Constitution of Carloso
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|Constitution of the Federal Republic of Carloso|
Constitución de la República Federal de Cárloso
|Date effective||20 June 1956|
|Purpose||To replace the Constitution of the Republic of Carloso|
The Constitution of the Federal Republic of Carloso (Spanish: Constitución de la República Federal de Cárloso), commonly referred to simply as the Constitution of Carloso or the 1956 constitution is the fundamental law of Carloso. While it is widely regarded to fall within the tradition of liberal Western democracy, recent amendments have been referred to as illiberal by some commentators.
The Constitution created a system of representative democracy in Carloso, inherited from the previous constitution, but established Carloso for the first time as a federation of administrative provinces rather then a unitary state. While generally categorised as a federal republic, Carloso under the 1956 constitution is often referred to as a 'quasi-federal' or a 'unitary state with a federal spirit', due to the limited powers delegated to the provinces and the supremacy of the central government.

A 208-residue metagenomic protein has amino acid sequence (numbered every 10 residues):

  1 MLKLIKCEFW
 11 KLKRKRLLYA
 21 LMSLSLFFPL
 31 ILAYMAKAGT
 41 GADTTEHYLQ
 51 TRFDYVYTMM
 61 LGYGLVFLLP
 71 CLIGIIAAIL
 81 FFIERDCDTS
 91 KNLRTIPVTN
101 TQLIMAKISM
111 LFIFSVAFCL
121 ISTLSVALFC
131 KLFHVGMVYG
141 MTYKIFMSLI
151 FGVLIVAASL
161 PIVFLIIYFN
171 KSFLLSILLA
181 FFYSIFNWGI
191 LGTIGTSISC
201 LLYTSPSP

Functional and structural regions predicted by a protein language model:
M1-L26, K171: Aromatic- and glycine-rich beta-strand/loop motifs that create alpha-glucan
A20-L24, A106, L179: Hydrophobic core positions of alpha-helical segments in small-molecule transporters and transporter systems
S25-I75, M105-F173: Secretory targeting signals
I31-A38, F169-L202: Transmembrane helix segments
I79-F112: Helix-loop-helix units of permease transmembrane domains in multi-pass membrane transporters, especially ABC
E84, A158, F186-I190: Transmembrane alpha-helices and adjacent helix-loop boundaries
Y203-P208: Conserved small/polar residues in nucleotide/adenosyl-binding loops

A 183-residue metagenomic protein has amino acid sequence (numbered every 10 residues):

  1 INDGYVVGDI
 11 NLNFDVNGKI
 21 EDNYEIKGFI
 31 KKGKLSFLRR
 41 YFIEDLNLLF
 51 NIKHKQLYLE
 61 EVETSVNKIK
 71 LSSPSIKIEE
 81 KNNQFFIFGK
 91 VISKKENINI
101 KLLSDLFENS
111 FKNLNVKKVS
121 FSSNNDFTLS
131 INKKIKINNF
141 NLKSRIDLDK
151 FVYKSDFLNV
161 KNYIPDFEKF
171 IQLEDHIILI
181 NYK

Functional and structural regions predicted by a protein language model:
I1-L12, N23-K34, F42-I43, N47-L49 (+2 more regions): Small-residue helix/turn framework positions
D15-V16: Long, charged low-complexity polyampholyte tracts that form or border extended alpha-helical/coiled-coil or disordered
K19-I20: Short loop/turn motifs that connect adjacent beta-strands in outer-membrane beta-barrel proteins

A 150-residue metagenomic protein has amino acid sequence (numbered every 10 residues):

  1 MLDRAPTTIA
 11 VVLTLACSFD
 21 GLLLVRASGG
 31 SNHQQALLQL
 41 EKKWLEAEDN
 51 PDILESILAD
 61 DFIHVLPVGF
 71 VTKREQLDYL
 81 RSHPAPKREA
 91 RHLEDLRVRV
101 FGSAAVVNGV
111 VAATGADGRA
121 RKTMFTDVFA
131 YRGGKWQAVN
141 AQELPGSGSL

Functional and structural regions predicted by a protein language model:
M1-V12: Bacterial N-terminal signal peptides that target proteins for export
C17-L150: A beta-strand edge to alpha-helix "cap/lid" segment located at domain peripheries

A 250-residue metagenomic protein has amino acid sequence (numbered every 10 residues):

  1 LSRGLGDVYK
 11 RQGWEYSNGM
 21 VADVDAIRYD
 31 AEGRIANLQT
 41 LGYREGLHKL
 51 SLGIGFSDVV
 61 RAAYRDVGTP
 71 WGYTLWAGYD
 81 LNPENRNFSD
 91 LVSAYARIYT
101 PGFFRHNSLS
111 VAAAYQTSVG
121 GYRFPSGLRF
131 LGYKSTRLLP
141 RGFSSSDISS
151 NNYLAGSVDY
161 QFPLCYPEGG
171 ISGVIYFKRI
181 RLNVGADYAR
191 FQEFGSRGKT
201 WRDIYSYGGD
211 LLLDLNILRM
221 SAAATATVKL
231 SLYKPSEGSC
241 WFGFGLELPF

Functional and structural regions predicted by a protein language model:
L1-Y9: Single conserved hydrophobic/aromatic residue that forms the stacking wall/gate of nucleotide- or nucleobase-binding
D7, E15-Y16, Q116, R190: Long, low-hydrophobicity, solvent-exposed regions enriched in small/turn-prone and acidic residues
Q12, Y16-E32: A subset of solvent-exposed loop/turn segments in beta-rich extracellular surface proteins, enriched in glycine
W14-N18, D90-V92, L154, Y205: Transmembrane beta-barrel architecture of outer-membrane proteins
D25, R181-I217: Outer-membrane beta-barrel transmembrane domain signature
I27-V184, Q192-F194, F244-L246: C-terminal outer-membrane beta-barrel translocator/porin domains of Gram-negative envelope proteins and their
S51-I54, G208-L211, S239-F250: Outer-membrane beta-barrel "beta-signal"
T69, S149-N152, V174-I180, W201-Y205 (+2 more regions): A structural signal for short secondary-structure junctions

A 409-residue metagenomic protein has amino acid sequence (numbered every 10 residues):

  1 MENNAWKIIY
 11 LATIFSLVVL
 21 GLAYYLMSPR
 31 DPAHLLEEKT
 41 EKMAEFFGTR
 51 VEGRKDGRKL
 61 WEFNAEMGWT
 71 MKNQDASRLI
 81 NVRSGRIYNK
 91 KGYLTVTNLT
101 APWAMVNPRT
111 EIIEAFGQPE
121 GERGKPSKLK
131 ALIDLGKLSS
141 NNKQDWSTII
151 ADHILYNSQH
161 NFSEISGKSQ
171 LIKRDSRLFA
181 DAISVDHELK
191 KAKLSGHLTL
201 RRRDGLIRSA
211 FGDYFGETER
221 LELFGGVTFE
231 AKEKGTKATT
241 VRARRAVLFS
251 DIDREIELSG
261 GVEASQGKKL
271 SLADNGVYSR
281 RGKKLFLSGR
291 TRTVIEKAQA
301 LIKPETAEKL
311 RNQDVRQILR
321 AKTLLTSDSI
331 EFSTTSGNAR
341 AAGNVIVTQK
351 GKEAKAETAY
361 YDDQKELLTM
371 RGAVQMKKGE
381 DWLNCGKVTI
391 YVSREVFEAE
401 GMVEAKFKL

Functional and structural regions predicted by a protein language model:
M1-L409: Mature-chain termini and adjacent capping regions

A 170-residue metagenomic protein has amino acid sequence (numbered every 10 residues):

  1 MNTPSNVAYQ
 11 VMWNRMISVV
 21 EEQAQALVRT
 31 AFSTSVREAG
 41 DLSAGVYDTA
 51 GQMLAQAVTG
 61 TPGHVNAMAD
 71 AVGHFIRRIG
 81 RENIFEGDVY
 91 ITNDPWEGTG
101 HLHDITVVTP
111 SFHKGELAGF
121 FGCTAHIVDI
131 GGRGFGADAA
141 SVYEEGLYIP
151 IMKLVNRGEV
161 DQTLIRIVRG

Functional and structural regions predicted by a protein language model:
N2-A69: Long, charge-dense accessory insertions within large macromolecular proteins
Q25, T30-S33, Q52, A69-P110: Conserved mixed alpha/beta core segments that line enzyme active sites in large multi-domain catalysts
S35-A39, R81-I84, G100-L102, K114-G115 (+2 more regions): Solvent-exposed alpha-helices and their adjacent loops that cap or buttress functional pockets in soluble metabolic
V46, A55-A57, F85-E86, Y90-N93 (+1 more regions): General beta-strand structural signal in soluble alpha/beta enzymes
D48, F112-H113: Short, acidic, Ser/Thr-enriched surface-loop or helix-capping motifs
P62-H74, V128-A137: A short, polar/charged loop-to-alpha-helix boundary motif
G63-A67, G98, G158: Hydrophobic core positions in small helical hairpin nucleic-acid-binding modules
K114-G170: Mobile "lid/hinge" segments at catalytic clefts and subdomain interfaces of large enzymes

Prior to joining the Carlosian Army, Emmanuel Sartega had studied law at the College of Our Lady of Victory in Toro.
The People of the Carlosian nation, in the name of the countless martyrs who fought for and died for the eternal freedom of our country and her children, comforted throughout the ages by Faith in the Most Holy Trinity and our Lord Jesus Christ, the Son of God, do assert ourselves as a free and sovereign country. Seeking to forge a nation of prudence, justice, temperance, and courage, we strive to promote the common good and rule of law, the freedom of the individual, the establishment of a moral society and the supremacy, above all, of the natural law. In recognition of the solemn duty of the Government to first and foremost ensure the safety and welfare of its electors, we the Carlosian people do hereby adopt and enact this constitution.
Status of the preamble
English versus Spanish texts
Issue of state religion
While the preamble of the Constitution refers to both the Holy Trinity and the Lord Jesus Christ, the Federal Republic of Carloso was established as a de jure secular state. In reality, President Sartega; who was well known for his admiration of Saint Augustine of Hippo and in particular Saint Thomas Aquinas, took heavy influence from Roman Catholic teachings. Under the guidance of the Archbishop of Madrigal, David McMillan, the Constitution recognised "the special position of the Christian churches in Carlosian society as being necessary for public morality and order", stopping short of recognising the Catholic Church exclusively in order to placate Anglicans and Presbyterians.